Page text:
I think I may have written before about how, despite the fact that time has marched through my life just the same as it has the world around me, I don’t really feel much older.
I mean sure, there are the outward signs: I’m married, balding, have a lovely daughter nearing three years of age, pay a mortgage (take that, Paulson!), own two vehicles, mow my own lawn, get tired in the middle of the day, appreciate the regularity of my bowel movements, get hangovers, have a 401k, enjoy coffee after dinner, get together with friends to “play cards,” quit smoking dope, have to trim the hair in my nose, am sometimes too tired for sex, own supplemental life insurance, can do rudimentary garbage disposal repair, am not afraid of the dark, like vegetables… you know, all the typical signs and portents age.
But, even in the face of these undeniable hallmarks of advancing years, I still feel pretty much the same inside as I did back in, oh, high school. Well, this too may be a bit of an exaggeration if you try to pin me down on the “feel” part, as I certainly have more digestion issues, hard beds hurt my hips, and I get inexplicably sore and stiff at times…
…but my spirit seems to be relatively unchanged.
So, when I look in the mirror in the morning, I still have a hard time seeing myself as anything much more than nineteen or twenty. Don’t get me wrong, I look incredibly different, but my brain intercepts the signal from my eyes and supplants it with an image my heart suggests instead.
Even through this silly beard I love so much I can see that slimmer face I used to splash CK One onto before heading off to class in the morning, can see my gelled-back highlighted hair and the two hoops and one stud all punched through my ears (it’s a wonder there was enough real estate for all that accessorizing).
It’s not that I idolize those years beyond anything else, or that I’m “stuck” in them, reliving them because I’ve miserably decided it was then that I peaked and I’ll never do any better. No, quite the contrary. In fact, I’m happier now than I’ve ever been in the history of me… it’s just that I think of those years as the time when I… found myself, or something. But Lord, they are best as memories…
Over the course of a few years I decided who I was going to be and how I was going to handle life. A strategy developed, I think, as it does for most, as a reaction to the ever increasing reality of life. And I guess, at some kernel level, I’m still executing to the basic tenets of that original plan. A highly modified-by-experience version, albeit, but still grounded in that primordial stumble-upon.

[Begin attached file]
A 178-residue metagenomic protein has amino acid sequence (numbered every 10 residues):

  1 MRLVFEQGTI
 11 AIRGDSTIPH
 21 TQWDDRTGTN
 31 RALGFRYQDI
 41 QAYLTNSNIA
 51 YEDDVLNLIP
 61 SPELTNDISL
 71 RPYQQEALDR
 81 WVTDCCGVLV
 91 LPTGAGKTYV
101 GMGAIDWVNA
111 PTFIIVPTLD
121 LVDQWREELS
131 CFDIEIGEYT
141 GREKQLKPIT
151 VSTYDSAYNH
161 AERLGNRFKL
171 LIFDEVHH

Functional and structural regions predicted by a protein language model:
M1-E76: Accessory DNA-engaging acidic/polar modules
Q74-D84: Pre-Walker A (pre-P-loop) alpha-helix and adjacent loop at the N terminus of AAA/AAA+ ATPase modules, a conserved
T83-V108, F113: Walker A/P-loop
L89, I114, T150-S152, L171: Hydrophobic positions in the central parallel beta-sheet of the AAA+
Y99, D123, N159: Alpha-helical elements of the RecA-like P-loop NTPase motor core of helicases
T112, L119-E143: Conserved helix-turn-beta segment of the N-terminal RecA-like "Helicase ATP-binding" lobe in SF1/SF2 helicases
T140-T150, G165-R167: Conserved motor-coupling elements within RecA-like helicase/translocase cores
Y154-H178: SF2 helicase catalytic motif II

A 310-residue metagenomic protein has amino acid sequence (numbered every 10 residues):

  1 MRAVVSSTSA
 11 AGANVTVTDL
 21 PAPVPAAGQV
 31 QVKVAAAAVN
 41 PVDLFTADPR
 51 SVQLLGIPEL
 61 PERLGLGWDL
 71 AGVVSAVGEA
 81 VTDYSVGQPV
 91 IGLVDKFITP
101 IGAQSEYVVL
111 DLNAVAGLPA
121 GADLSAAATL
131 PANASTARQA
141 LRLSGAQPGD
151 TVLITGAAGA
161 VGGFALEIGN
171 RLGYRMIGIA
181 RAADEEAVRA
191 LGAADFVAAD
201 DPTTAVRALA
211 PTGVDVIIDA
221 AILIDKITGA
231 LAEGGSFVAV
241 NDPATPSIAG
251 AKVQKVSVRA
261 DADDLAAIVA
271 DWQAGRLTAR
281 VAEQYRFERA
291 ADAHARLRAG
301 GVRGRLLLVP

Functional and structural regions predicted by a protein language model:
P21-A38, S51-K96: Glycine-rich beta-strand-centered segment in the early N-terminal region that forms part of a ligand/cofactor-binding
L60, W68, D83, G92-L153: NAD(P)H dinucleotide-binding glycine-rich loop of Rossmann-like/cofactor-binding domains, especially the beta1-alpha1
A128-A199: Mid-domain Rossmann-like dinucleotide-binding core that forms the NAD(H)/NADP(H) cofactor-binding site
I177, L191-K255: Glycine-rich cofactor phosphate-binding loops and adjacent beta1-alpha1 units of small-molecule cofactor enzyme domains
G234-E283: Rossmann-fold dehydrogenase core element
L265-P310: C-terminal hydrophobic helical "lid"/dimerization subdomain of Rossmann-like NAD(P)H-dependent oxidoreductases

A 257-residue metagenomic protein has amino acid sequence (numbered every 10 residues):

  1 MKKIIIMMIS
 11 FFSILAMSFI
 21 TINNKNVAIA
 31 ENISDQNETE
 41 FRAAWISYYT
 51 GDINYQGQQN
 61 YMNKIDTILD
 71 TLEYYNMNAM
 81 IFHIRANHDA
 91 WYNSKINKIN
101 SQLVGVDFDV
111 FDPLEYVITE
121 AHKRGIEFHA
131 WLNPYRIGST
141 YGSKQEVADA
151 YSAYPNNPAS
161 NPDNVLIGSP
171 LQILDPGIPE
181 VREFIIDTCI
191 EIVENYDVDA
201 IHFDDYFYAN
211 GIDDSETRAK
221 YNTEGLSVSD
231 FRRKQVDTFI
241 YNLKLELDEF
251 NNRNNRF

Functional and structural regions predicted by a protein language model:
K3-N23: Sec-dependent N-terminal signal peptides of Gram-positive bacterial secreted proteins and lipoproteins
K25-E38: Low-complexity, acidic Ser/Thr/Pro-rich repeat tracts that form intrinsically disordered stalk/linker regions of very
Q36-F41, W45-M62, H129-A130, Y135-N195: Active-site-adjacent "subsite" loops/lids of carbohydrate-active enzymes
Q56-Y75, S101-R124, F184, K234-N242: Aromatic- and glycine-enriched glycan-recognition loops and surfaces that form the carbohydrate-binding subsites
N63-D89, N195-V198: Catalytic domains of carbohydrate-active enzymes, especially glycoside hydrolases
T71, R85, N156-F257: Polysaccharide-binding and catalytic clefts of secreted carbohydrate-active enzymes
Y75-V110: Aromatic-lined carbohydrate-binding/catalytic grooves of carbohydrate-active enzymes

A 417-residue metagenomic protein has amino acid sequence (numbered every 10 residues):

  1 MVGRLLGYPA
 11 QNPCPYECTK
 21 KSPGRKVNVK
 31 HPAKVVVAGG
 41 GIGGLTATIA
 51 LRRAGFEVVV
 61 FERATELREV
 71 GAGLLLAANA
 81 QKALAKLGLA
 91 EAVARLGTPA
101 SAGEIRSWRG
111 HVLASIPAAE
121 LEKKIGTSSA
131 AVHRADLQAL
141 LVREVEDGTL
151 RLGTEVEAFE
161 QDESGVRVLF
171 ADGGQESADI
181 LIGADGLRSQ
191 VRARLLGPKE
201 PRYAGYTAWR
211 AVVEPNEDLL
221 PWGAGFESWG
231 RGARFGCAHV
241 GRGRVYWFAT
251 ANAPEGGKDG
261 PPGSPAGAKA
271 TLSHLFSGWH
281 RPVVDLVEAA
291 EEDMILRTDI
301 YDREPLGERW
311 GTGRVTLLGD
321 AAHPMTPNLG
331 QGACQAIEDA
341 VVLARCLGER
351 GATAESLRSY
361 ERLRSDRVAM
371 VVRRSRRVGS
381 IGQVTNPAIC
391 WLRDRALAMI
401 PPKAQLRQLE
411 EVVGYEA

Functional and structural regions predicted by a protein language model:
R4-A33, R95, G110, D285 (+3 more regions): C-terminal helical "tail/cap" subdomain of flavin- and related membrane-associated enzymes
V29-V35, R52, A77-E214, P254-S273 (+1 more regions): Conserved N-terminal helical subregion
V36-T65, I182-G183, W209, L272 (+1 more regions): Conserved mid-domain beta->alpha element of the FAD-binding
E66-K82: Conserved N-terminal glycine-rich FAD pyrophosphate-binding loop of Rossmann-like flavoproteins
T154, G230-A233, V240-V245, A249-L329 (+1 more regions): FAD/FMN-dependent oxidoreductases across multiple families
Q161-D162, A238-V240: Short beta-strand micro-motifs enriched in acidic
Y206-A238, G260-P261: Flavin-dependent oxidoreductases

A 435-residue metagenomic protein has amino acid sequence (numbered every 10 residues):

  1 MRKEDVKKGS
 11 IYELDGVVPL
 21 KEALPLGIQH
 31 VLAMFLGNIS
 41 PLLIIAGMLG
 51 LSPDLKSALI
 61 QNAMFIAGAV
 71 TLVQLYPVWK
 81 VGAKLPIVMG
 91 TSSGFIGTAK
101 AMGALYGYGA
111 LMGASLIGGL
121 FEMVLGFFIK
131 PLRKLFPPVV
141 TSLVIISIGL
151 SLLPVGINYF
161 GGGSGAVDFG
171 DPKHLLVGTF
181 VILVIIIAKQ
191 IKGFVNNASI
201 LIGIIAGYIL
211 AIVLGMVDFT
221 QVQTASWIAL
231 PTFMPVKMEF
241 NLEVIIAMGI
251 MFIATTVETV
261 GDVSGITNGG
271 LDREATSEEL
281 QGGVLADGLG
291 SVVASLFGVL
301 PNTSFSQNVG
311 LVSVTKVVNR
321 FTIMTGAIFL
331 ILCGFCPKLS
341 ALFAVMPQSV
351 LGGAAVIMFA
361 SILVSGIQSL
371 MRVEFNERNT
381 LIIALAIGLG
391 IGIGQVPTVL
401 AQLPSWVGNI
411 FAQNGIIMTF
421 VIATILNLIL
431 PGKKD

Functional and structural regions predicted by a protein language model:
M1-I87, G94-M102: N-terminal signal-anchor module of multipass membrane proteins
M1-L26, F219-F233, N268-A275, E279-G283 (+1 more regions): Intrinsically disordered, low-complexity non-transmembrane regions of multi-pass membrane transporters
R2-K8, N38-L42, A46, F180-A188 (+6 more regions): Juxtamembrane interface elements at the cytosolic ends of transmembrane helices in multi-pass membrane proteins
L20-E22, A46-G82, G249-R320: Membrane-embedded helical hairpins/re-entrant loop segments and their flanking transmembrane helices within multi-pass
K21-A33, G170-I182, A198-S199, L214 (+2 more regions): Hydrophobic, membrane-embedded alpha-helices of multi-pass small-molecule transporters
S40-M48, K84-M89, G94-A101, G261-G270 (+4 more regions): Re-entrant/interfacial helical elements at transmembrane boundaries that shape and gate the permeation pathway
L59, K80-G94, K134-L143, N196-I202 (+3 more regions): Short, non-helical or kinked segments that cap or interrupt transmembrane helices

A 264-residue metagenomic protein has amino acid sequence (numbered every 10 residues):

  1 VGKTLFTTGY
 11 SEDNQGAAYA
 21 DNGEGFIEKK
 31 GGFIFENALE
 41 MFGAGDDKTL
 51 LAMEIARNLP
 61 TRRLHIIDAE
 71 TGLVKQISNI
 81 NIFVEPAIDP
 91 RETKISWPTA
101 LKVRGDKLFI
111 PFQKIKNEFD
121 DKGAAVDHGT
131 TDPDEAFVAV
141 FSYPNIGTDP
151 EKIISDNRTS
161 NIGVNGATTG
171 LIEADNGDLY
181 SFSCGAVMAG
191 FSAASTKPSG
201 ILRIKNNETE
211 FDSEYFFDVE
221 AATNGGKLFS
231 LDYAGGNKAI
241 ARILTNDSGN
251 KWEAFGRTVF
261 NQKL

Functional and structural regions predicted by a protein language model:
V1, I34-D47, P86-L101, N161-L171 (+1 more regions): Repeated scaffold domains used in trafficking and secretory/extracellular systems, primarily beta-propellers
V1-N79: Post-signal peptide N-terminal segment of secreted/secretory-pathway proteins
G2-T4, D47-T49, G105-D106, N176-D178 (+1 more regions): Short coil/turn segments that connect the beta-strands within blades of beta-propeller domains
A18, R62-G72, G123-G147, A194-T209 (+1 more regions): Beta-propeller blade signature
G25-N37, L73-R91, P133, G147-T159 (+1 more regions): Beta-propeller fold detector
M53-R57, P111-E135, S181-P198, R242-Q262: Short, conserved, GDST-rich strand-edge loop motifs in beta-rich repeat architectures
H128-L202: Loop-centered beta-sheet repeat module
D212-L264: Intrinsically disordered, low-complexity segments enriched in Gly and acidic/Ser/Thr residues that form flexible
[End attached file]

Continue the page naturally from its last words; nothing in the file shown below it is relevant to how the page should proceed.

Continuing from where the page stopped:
So, it’s that, I think, that seems unchanged when I look into the mirror in the morning: The “me” that makes me me; the ageless person inside of me who was built, brick-by-brick, along the way. Not the crumbling person on the outside of me who’s thinking he maybe needs a shave. Maybe that’s it.
Whoa, rambling here. This whole thing was supposed to be about hands…
Whatever the reason, I’m actually really happy I feel this way inside – delusional or not. But, you know what? There’s one thing that I’ve found that, for whatever reason, can bring the weight of the years crashing home to me: It may sound strange, and it’s surely some personal idiosyncrasy – but when I look at my hands, the palms of my hands in particular, I can see the age; I really can.
I don’t know what it is about my hand that makes this so.
Sometimes I think it’s the size, or the proliferation of lines and creases. Occasionally, I’ll all of the sudden “notice” them and just stare at them like I’m suspicious they’re even a part of me, as if they shouldn’t even be corporal.
I mean, these things look like a grown man’s hands. Big enough to hold a pipe-wrench or even palm a basketball (were I ever to touch a basketball). And while not quite as soft and supple as a woman’s might be, they definitely betray me as someone who’s not spent time roping cattle or pitching hay. Even still, to look down into them is, for me, to see just how much I’ve grown in the short time I’ve been around.
So there you go. A study of my realization of age through the palms of my hands.
And that’s all I got tonight. Goodnight, and have a great weekend, geezers.